Black History

Three Astonishing Belles

This episode features three unique women, all of whom are notable in their own way. The two things they have in common: They each have a surprising aspect to their stories, and they each have the name Belle.

Six Impossible Episodes by Request

This installation of Six Impossible Episodes is a bit of a hodge podge, with several oft-requested topics. Included are Olive Yang, the Silent Parade of 1917, Glencoe Massacre, Marion Downs, Lena Himmelstein and the Great Windham Frog Fight of 1754.

The Motherhood of Mamie Till-Mobley

The reason Emmett Till's murder played such a consequential role in the Civil Rights movement is because of choices of his mother, Mamie Till-Mobley. For more than 45 years after his murder, she continually worked to make sure he did not die in vain.

Frederick Douglass

Frederick Douglass was an orator, writer, statesman and social reformer. His early life shaped the truly remarkable advocate he became, and the two primary causes he campaigned for — the abolition of slavery and women's suffrage.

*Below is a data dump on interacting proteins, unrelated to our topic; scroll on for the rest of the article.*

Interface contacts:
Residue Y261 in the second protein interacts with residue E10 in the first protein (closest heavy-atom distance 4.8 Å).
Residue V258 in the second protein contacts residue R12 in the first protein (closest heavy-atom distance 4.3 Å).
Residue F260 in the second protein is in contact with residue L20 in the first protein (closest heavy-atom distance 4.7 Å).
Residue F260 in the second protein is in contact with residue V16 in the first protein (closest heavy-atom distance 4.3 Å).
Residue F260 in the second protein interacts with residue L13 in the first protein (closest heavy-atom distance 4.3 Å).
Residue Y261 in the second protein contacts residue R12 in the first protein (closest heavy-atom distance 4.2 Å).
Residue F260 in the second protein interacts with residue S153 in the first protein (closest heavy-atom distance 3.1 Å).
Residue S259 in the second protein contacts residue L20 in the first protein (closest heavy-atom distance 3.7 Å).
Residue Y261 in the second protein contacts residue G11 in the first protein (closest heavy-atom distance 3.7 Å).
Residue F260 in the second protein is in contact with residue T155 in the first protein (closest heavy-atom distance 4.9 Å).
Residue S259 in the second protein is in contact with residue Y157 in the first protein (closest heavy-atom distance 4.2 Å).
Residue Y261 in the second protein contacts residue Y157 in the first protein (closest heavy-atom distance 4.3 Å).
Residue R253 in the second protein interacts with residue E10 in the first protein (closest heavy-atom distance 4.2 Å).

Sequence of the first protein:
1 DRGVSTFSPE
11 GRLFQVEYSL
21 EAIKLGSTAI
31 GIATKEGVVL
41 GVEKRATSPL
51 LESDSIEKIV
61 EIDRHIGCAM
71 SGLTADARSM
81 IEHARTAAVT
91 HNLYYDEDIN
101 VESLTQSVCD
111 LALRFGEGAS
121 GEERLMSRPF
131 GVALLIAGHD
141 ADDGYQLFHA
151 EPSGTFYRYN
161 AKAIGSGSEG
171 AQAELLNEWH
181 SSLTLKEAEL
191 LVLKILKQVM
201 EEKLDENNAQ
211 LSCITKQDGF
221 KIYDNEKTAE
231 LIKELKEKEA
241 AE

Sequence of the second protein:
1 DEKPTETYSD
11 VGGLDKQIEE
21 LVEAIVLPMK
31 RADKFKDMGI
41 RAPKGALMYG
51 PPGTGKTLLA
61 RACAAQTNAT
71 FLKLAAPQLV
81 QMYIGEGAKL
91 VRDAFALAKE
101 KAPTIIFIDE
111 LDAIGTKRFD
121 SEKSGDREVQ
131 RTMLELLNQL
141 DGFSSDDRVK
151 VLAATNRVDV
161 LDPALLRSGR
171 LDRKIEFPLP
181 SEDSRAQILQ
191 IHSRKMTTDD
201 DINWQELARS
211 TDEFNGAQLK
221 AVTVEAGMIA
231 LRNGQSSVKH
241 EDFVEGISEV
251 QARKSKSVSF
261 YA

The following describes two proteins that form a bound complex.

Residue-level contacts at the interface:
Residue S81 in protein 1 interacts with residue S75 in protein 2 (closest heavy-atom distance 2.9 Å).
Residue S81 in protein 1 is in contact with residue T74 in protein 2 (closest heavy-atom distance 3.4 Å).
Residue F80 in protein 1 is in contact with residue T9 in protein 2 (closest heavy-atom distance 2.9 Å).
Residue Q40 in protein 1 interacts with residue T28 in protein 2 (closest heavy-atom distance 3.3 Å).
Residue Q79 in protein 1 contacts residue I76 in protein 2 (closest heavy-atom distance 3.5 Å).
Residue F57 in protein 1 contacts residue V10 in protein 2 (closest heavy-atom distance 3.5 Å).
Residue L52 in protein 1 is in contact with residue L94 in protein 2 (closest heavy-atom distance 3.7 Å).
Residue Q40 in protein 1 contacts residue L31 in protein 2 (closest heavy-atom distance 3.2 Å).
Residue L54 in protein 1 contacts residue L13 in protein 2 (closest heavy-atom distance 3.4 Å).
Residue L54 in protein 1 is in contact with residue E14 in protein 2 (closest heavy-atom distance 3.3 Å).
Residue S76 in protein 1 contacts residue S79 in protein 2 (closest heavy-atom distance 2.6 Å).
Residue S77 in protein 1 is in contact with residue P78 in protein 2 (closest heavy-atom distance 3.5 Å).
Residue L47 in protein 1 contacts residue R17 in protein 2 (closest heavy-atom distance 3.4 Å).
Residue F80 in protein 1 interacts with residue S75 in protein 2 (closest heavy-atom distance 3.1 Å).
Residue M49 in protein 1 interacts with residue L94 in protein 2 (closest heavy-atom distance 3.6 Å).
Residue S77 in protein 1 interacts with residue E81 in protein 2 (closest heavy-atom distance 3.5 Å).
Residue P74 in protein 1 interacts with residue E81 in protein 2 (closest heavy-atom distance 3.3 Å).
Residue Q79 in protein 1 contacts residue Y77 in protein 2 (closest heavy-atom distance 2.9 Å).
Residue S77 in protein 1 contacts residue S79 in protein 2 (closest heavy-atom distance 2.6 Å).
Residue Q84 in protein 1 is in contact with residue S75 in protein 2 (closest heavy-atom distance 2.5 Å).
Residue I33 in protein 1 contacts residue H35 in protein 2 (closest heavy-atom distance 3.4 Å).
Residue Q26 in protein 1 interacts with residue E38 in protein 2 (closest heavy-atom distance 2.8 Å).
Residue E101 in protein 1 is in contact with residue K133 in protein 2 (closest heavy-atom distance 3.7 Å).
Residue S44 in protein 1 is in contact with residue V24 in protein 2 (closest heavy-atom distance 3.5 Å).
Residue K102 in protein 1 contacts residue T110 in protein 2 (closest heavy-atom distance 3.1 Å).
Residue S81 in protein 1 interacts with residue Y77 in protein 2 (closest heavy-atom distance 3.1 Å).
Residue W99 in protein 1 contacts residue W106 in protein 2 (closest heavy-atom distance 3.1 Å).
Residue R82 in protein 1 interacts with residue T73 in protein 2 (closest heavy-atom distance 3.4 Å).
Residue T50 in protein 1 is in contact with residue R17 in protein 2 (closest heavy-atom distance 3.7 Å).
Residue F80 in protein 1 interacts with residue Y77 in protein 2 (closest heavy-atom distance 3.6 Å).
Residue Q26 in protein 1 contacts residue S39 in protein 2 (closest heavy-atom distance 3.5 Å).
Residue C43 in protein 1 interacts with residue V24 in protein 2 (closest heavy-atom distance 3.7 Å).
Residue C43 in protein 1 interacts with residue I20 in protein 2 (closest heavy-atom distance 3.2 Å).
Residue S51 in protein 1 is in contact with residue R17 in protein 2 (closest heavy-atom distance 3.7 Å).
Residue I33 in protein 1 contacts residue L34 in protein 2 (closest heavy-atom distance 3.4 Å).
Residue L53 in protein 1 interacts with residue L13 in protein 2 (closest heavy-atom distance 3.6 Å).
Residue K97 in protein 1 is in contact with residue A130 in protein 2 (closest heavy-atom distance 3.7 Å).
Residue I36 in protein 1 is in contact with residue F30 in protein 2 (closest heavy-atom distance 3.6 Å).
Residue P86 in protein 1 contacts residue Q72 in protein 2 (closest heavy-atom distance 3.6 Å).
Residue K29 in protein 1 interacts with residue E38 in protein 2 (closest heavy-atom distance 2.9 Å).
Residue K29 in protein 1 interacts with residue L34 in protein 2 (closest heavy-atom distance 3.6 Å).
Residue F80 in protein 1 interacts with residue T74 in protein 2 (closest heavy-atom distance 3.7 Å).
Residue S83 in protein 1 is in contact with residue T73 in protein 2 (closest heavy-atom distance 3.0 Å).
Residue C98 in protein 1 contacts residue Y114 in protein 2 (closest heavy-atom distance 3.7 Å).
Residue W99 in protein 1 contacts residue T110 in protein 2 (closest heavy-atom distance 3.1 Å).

The Philadelphia MOVE Bombing

The MOVE organization is often labeled as a black liberation group or a black power group, but it’s more complex than that. After a protracted, contentious relationship with Philadelphia police, MOVE’s home was bombed in 1985.

The Tuskegee Syphilis Study

The Tuskegee Syphilis Study is one of the modern world's most infamous incidents of unethical medical research. The study's researchers told its participants that they were being treated for syphilis, but in reality, they weren't.

Interview: Dr. Henry Louis Gates, Jr.

Dr. Gates joins Holly to talk about history's impact on our future, Black History Month, and his upcoming PBS series "Africa's Great Civilizations."

Jamaica's Maroon Wars

Maroons are Africans and people of African ancestry who escaped enslavement and established communities in the Caribbean and parts of the Americas. In the 17th and 18th centuries, Jamaica's Maroon communities clashed with British colonial government.

Ira Frederick Aldridge, Famous Unknown Shakespearean

He was one of the first Americans to achieve fame as a Shakespearean actor — and the first black man to do so, becoming a famous figure on the Victorian stage. But Aldridge has largely been excluded from biographies of Shakespearean actors.

Edmonia Lewis

The American sculptor was a celebrated artist in her day, but she receded from the spotlight; her final years remained a mystery for quite some time. Her marble works are striking examples of the neoclassical style popular at the end of the 19th century.